Sunday, March 13, 2011

Zero Tolerance, Zero Sense


Two good kids. Two broken rules. Two parables of justice, except one offers a bracing lesson in honor and the other just leaves you heartsick at the latest evidence that zero tolerance often makes zero sense.

One kid made headlines: Brandon Davies, star Brigham Young basketball player whose team was heading toward its first Final Four ever — until it emerged that he had violated the Mormon school's strict honor code, with its injunction to "live a chaste and virtuous life." He had apparently slept with his girlfriend, an act that would barely register on most campuses, where athletes' failing grades, drunken sprees and loutish behavior are ignored as long as the players keep putting points on the board. BYU could have let Davies keep playing while the honor-code office "investigated," but school officials were steadfast. Davies' teammates, whose hopes were also crushed, said they bore him no malice and considered him a brother. The crowd roared in ovation when he returned to the arena, in street clothes, to cheer on his team. (Is the BYU controversy good for college sports?)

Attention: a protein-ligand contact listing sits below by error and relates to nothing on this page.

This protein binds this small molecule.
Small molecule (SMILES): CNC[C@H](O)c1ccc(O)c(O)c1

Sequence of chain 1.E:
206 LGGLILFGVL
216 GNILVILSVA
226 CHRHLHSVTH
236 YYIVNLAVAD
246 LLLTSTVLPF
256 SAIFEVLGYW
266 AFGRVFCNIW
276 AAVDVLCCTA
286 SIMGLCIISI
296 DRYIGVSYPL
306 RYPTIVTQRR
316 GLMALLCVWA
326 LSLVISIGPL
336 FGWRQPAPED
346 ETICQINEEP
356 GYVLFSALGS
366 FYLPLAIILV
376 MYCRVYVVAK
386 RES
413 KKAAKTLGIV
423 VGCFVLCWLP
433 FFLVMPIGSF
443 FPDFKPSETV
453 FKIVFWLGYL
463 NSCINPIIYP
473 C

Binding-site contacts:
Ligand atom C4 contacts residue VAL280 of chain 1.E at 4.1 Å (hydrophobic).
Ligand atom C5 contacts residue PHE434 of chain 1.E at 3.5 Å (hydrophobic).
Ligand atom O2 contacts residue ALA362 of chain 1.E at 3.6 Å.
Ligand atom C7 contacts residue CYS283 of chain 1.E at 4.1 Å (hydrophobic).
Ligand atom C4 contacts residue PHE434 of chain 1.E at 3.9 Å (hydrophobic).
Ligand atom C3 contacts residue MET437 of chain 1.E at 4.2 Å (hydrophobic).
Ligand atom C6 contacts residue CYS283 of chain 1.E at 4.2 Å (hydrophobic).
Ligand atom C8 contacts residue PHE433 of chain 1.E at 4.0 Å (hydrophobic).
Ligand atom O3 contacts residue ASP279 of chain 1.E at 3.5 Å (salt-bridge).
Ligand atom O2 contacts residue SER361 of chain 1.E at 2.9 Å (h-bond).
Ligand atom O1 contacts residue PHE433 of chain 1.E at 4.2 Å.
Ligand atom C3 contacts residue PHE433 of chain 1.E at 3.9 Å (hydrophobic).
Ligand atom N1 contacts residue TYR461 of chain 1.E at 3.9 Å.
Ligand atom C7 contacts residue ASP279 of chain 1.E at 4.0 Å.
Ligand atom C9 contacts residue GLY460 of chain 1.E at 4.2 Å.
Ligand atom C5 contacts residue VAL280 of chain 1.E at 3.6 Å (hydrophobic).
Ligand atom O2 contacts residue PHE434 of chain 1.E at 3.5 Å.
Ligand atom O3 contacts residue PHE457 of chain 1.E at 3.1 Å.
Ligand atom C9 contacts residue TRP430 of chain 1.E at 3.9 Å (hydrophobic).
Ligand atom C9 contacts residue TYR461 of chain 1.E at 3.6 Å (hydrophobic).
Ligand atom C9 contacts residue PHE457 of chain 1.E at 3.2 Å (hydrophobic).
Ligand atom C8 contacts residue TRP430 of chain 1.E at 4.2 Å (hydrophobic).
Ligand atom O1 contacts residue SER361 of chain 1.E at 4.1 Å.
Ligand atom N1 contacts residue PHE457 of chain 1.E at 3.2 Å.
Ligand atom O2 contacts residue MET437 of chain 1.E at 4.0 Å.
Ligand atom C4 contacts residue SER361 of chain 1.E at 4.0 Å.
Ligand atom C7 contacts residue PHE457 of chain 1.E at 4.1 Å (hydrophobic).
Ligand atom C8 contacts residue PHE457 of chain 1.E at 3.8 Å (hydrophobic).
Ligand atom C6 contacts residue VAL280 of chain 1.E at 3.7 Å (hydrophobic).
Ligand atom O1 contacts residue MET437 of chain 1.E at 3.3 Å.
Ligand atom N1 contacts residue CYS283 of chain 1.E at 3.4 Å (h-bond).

It would have been so easy to excuse him just this once — win a championship, reap the glory. But the players did the hard work that true forgiveness requires, offered it even as they lost their next game by 18 points, saw their championship hopes fade, knew potential recruits would surely pause. "BYU knows all this stuff, and it suspended the kid anyway," noted Los Angeles Times sportswriter Bill Plaschke, "and if you don't believe in its code, you have to love its honor." [...]


  1. I commend BYU, religion is more important than sports. TIME magazine will never understand that. I hate TIME magazine for several reasons, this is just going to be added to the list.

  2. E-Man,

    If you bothered to read the complete article before you made your commenet you would see that the Time supports the punishment.

    Which brings us back to Brandon Davies and why his punishment has been applauded rather than condemned. He chose the school, signed the honor code, knew what was expected — and confessed to falling short.


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